Menu
Your Cart

Soldier standing, holding a bowl in his hands, other soldiers looking at him. Finnish Mom on the Karelian Isthmus C.A January 1942

Soldier standing, holding a bowl in his hands, other soldiers looking at him.

Finnish Mom on the Karelian Isthmus C.A January 1942
Soldier standing, holding a bowl in his hands, other soldiers looking at him.

Finnish Mom on the Karelian Isthmus C.A January 1942
Front
Soldier standing, holding a bowl in his hands, other soldiers looking at him.

Finnish Mom on the Karelian Isthmus C.A January 1942
Back
Soldier standing, holding a bowl in his hands, other soldiers looking at him.

Finnish Mom on the Karelian Isthmus C.A January 1942
Soldier standing, holding a bowl in his hands, other soldiers looking at him. Finnish Mom on the Karelian Isthmus C.A January 1942
$19.90
  • SKU: SCAN-NOP-00526718

Description

The Karelian Isthmus (Russian: Карельский перешеек; Finnish: Karjalankannas) is the approximately 45–110 km wide stretch of land, situated between the Gulf of Finland and Lake Ladoga in northwestern Russia, to the north of the River Neva (between 61°21’N, 59°46’N and 27°42’E, 31°08’E). Its northwestern boundary is the relatively narrow area between the Bay of Vyborg and Lake Ladoga. If the Karelian Isthmus is defined as the entire territory of present-day Saint Petersburg and Leningrad Oblast to the north of the Neva, the isthmus' area covers about 15,000 km2. The smaller part of the isthmus to the southeast of the old Russia-Finland border is considered historically as Northern Ingria, rather than part of the Karelian Isthmus itself. The rest of the isthmus was historically a part of Finnish Karelia. This was conquered by the Russian Empire during the Great Northern War in 1712 and included within the autonomous Grand Duchy of Finland (1809–1917) of the Russian Empire. When Finland became independent in 1917, the isthmus (except for the territory roughly corresponding to present-day Vsevolozhsky District and some districts of Saint Petersburg) remained Finnish. Finnish Karelia was ceded to the Soviet Union by Finland following the Winter War (1939–1940) and Continuation War (1941–1944). In 1940–1941, during the Interim Peace, most of the ceded territories in the isthmus were included within the Karelo-Finnish SSR. However, since World War II the entire isthmus has been divided between the city of Saint Petersburg (mostly Kurortny District), as well as Priozersky District, Vsevolozhsky District and Vyborgsky District of Leningrad Oblast. According to the 2002 census, the population of the Kurortny District of Saint Petersburg and the parts of Leningrad Oblast situated on the Karelian Isthmus amounts to 539,000. Many Saint Petersburg residents also decamp to the Isthmus during their vacations.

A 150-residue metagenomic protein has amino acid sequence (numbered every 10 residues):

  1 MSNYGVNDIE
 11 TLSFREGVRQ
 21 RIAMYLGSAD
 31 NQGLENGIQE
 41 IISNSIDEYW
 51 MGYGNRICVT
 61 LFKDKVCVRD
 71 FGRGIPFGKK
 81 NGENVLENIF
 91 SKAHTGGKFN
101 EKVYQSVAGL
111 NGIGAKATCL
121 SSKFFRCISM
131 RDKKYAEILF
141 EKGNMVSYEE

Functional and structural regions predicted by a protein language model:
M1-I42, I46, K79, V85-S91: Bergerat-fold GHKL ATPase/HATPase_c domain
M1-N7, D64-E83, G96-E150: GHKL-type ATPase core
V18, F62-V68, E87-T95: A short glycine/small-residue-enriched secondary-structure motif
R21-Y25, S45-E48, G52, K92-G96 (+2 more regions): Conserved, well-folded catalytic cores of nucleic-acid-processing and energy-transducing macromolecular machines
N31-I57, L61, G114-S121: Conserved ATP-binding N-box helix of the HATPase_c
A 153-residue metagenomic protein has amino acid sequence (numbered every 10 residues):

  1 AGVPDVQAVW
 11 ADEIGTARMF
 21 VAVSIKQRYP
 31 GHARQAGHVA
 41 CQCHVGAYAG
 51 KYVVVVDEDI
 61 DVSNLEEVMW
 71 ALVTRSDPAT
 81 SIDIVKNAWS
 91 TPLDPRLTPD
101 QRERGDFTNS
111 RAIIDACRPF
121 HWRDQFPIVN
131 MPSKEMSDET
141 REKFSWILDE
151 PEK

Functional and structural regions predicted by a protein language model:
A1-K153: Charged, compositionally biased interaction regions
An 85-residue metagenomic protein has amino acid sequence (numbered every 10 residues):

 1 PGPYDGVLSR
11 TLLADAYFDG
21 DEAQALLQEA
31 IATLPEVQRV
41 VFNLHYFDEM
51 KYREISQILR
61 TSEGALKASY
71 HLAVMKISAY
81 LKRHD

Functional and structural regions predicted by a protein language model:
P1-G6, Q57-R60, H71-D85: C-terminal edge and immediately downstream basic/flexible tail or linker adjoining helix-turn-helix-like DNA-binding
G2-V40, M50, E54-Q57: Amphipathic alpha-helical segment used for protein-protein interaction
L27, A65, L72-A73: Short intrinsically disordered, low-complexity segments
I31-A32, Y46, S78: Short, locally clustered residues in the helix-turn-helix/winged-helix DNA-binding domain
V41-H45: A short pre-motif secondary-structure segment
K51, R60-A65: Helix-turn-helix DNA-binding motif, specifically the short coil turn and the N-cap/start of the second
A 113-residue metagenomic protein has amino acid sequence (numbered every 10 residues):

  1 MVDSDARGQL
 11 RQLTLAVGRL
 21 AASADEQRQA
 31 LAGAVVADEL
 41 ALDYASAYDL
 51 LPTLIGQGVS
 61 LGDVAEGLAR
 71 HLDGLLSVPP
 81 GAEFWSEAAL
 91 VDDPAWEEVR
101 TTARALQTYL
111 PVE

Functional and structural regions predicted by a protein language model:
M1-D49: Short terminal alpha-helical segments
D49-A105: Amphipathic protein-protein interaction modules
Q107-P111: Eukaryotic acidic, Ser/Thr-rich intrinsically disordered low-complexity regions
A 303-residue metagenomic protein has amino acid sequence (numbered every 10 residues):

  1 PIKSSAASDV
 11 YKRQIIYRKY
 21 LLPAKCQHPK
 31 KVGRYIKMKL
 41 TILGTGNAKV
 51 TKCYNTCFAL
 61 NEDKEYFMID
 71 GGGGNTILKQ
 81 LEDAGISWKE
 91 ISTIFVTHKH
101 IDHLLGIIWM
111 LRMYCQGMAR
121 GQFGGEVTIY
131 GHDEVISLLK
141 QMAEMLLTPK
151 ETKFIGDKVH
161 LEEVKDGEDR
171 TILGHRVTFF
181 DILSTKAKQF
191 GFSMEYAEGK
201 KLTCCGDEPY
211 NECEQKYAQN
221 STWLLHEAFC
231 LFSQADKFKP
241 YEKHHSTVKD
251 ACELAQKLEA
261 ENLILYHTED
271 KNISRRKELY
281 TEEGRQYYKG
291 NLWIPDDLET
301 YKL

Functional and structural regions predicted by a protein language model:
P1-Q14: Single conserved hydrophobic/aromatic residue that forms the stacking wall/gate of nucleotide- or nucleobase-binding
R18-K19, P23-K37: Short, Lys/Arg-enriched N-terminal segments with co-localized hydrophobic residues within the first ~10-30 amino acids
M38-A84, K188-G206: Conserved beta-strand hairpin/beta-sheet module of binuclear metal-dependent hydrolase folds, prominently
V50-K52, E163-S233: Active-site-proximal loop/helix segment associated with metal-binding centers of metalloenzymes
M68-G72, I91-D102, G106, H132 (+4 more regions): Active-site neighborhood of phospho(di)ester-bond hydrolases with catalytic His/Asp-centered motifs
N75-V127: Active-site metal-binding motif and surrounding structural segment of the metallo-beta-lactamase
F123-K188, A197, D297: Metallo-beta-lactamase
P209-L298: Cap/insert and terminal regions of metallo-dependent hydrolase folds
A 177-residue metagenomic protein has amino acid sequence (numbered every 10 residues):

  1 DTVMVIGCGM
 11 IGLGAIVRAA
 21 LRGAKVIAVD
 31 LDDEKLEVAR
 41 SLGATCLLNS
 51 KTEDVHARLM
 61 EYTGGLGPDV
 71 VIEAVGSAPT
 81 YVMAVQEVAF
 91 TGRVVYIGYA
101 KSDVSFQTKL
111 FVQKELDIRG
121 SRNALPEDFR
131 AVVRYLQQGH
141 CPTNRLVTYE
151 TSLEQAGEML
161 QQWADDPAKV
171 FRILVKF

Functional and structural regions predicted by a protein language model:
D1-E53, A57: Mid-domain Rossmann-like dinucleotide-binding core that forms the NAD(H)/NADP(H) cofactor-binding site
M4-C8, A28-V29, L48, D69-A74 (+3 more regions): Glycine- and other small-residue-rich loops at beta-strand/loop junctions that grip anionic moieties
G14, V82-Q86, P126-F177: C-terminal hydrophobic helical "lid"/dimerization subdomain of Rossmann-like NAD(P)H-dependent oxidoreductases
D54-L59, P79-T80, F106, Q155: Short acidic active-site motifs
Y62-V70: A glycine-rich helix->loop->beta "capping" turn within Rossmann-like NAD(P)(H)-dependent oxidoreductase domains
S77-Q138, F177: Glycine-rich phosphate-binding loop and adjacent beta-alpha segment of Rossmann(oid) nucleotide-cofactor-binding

IMPORTANT! WHEN BUYING FROM US:

All the original pictures are sold without watermarks.

All our photographs are ARCHIVE ORIGINALS - not reprints or digital prints.

SEE the BACKSIDE OF the PHOTO - many times the pictures will present stamps, dates and other publication details - these marks attest and increase the value of the pictures.

Since the photos are real press photographs they may have scratches, lines or other signs which just underlie the authenticity of the original photo.

What you will buy from us has a true historical value and authenticity. All these photos have a story to tell and come from a reliable source.

SAFE SHOPPING - we sell to clients all over the world and each package is safely prepared and shipped in hardboard envelopes.